Hong, Edna Hatlestad, 1913- / Muskego boy
Chapter 3: Goodbye to Drammen, pp. -22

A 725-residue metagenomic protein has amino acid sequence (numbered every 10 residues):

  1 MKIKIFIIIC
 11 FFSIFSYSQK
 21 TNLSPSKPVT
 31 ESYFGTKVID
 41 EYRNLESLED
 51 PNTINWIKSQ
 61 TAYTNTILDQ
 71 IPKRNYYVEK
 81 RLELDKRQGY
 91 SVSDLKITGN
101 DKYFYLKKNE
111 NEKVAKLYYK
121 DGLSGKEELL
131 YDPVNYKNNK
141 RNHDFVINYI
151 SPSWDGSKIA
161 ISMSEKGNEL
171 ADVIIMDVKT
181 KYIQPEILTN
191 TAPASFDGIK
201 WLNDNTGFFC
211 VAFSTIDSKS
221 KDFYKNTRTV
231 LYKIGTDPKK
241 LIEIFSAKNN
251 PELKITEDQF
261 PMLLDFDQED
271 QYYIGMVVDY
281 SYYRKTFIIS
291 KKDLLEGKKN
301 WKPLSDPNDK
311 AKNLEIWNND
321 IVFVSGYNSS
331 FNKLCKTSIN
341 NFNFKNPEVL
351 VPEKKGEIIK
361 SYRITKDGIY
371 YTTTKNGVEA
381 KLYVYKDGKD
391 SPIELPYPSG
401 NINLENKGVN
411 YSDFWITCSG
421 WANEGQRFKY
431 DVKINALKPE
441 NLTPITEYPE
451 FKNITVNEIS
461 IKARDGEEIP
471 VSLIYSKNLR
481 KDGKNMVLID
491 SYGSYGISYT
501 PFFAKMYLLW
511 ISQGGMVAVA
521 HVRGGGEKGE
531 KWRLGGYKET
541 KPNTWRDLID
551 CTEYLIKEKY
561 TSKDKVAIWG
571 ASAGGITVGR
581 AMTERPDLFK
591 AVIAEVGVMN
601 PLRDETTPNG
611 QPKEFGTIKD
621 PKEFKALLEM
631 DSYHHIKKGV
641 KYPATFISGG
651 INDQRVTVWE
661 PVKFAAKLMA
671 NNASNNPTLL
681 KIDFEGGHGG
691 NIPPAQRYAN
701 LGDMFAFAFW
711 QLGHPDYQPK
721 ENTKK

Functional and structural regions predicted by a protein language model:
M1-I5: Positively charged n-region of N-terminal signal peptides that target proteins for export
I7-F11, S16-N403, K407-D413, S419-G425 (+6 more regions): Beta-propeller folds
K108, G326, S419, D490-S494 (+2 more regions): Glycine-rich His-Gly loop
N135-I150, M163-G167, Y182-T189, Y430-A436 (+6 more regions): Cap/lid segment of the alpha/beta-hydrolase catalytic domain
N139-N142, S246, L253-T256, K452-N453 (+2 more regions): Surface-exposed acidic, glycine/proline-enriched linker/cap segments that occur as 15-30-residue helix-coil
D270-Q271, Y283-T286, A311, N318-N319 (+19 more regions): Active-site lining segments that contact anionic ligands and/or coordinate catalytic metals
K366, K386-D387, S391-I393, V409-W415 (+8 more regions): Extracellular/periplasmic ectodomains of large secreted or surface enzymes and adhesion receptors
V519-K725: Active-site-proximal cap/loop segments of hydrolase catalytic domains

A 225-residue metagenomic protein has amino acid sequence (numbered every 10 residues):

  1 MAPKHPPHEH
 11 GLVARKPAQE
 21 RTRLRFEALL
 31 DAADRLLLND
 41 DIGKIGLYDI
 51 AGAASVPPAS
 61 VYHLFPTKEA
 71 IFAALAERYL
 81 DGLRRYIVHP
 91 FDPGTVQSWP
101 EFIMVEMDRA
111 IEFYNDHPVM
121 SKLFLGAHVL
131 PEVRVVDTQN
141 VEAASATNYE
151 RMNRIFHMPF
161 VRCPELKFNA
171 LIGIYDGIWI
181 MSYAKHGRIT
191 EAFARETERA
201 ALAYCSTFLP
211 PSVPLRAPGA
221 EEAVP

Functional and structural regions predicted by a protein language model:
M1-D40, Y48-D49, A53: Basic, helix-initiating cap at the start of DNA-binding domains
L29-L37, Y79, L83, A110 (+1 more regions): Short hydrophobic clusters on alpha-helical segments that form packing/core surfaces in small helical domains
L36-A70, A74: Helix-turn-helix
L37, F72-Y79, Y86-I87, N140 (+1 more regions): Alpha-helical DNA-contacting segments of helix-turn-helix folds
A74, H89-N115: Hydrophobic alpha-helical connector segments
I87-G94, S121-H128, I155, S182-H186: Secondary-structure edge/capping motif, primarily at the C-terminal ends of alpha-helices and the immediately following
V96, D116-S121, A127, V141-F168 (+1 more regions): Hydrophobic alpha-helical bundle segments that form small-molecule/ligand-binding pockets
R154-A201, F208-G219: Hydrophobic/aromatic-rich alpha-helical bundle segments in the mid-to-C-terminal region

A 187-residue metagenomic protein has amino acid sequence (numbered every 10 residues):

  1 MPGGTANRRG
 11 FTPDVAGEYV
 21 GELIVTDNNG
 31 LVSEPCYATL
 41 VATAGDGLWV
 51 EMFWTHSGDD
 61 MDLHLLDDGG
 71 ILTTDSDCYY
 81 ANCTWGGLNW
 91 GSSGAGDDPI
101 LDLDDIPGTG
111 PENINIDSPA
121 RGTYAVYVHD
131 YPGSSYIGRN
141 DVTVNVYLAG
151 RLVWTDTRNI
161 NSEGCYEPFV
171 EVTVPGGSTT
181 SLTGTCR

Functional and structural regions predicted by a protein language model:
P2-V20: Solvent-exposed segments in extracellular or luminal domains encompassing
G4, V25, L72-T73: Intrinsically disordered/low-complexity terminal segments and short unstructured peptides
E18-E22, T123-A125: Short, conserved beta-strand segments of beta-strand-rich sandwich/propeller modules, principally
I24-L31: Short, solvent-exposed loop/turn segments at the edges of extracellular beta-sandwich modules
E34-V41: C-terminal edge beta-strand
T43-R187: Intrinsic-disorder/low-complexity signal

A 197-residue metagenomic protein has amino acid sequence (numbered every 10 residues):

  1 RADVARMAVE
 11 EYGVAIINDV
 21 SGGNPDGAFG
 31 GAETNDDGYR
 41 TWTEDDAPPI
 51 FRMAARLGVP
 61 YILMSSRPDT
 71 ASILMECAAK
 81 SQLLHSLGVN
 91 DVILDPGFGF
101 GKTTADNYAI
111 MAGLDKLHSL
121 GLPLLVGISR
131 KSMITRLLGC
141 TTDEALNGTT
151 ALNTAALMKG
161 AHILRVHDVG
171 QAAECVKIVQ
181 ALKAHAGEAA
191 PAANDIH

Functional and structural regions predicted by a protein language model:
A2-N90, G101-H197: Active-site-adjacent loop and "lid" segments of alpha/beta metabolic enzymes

"You won't have to walk another step," said Far, picking her up in his strong arms. Many small boats had been anchored side by side to make a bridge to the ship. Karen squealed when they bobbed up and down, and Mor looked as if she were walking on thin ice. Mikkel, however, marched along as boldly as if the whole mountain were under his feet. He even turned around halfway across to watch Uncle Knud help Bestemor. It was funny, but Bestemor looked exactly like Gullsi when the man who had bought her at the auction took her away. Bestemor had the same look in her eyes, and she shuffled along just as slowly as Gullsi had when the man led her down the road. But of course Bestemor didn't have a rope around her neck. Mikkel had never been on a big sailboat in all his life. Now that he was on one for the first time, there was so much bustle and hustle he saw noth- ing but nimble-footed sailors loading cargo and people walking back and forth. All of them were not going to America, Mikkel decided. Some prob- ably were friends and relatives come to say good-bye, although he couldn't tell who were going and who were staying. They all looked sad-that is, all the grown-ups did. A sailor led them down some clumsy stairs into the low, dark space below the deck. Three lamps tried hard to light the big room. The first thing Mikkel saw when his eyes grew accustomed to the dimness was a row of bunks along both sides of the boat. The bunks were double-deckers, one built above the other, and were wide enough for four people. Each one was filled with fresh straw. ."There are seven of you and the baby," said the sailor. "You can have these two bunks here toward the stern. You must use your own bedclothes, you
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